And where my attention is focused at today...

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Old 08-07-16, 07:02 AM
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A few pix of the Selle Italia Eyelink and Axiom mirrors from after my ride this morning.

Because there's no ball joint pivot on the SI, the left/right adjustment is handled either through moving the housing, or by adduction of the mirror (swinging it down) and your "up/down" adjustment becomes different ranges of 'left/right.'

Here's the mirror at about where I liked it pointed. The Axiom shows that the view is 'sorta' the same-




Now, if I were to just rotate the mirror up to the position that looks like it would be the most 'normal' and give the widest view of the street behind you- it throws the view way off to the left.




The mirror can be angled up or down or swung down and in.










IMO- it's a VERY expensive solution that doesn't quite work with the two types of aero levers that I'm using.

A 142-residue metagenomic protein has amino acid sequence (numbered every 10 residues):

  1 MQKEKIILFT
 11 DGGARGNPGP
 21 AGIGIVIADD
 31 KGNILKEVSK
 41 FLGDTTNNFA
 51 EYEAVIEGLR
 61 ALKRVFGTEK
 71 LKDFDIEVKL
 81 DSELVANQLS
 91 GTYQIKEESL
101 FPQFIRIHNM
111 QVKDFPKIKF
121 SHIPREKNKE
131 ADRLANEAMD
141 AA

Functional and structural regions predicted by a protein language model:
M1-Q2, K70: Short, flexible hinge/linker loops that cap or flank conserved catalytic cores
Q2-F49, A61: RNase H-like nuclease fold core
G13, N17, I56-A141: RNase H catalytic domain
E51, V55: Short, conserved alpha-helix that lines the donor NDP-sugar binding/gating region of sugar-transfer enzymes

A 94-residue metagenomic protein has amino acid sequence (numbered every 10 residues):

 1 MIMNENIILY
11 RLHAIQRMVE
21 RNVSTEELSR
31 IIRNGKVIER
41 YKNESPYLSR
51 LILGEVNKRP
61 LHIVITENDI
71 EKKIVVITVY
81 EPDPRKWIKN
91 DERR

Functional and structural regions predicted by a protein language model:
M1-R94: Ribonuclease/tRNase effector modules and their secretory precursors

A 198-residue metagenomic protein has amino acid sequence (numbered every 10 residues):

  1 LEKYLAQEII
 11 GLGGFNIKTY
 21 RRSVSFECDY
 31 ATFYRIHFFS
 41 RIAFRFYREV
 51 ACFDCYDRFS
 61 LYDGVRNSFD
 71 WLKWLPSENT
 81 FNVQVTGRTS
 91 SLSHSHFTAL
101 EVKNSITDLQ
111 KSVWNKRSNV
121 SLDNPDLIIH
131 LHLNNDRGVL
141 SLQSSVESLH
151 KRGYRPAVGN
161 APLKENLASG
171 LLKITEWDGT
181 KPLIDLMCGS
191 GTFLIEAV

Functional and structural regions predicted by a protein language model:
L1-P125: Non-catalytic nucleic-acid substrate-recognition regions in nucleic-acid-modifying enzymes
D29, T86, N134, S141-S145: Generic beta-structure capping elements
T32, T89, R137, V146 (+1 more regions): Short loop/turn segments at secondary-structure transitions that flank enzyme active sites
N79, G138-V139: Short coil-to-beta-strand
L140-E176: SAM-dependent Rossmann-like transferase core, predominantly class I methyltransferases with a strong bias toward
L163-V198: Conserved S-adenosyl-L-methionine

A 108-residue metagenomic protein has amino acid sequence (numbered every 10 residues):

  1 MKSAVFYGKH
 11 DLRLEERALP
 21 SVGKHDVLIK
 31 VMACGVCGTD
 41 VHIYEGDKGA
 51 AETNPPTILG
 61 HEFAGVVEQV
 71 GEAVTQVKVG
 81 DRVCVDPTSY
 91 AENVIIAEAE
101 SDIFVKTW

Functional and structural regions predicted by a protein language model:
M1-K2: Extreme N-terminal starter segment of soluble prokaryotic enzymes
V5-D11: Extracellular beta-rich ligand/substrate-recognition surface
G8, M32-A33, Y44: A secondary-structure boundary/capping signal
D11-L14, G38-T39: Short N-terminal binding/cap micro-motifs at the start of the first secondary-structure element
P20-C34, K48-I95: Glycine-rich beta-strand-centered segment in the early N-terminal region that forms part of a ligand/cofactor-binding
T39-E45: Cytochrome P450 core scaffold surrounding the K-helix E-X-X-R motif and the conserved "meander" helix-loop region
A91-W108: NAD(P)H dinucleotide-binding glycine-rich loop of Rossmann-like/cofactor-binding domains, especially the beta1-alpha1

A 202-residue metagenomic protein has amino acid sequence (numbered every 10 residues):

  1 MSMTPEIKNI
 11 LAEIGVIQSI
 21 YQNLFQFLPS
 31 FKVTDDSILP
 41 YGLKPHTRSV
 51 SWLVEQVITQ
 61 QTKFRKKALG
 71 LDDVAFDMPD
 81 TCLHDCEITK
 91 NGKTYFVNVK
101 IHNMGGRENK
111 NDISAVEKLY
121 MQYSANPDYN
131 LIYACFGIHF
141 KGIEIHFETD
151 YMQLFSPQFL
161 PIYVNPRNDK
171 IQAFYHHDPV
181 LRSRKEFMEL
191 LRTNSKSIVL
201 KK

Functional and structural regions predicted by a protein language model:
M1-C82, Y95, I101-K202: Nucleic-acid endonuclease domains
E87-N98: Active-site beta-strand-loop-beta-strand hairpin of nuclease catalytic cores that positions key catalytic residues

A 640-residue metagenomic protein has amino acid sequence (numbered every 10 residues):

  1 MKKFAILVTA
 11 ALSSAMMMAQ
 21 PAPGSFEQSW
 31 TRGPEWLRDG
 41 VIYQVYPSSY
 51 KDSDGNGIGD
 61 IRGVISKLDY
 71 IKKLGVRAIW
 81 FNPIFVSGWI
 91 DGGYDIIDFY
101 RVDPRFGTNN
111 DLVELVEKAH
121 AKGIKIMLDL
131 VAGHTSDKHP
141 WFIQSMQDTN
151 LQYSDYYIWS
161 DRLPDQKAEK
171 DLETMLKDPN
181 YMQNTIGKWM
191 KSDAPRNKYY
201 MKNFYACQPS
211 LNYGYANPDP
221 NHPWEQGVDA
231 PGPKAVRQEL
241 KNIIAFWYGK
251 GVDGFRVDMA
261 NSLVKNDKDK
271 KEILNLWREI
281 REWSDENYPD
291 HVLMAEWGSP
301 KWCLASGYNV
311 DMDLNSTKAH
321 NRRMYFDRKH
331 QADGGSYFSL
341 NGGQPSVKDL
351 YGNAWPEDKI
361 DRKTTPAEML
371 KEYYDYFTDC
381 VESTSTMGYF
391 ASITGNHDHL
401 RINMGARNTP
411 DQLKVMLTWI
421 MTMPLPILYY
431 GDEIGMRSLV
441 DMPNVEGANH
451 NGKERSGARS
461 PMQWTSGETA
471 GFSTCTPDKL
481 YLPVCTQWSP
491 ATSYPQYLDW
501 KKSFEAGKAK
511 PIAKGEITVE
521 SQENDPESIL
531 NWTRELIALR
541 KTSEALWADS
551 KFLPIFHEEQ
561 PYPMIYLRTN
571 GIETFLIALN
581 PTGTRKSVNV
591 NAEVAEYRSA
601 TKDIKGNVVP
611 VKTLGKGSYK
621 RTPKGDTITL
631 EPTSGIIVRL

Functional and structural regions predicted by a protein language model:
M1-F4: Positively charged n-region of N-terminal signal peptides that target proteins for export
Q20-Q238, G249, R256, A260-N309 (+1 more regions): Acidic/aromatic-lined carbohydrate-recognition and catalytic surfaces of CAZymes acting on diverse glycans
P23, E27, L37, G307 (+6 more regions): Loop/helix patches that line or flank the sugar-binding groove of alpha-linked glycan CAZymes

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Old 08-07-16, 09:26 AM
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Your axiom mirror(s) looks like the best line/adjustment imo. Congrats on the new A wheels, looks very nice. I very much hate car debts (and all debts actually), probably why I drive a 11 year old subaru that is entering beaterish/cv aura these days.
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Old 08-07-16, 09:53 AM
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Originally Posted by dailycommute
Congrats on the new A wheels, looks very nice. I very much hate car debts (and all debts actually), probably why I drive a 11 year old subaru that is entering beaterish/cv aura these days.
Thank you!

I traded in my 2001 BMW 5 series wagon for this. There was just too much stuff going wrong on that car- last straw was a wheel bearing- apparently it takes propriatary BMW tools and stuff- and even an independent shop will run around $500. Best case value on the car was $1500. 1/3 of the value of the car to fix a wheel bearing- and tons of other stuff that needed attention. I'm sad to leave that car, it was about perfect for most everything I needed out of it- but this wagon should be close- not quite the same cargo room, but still pretty cool.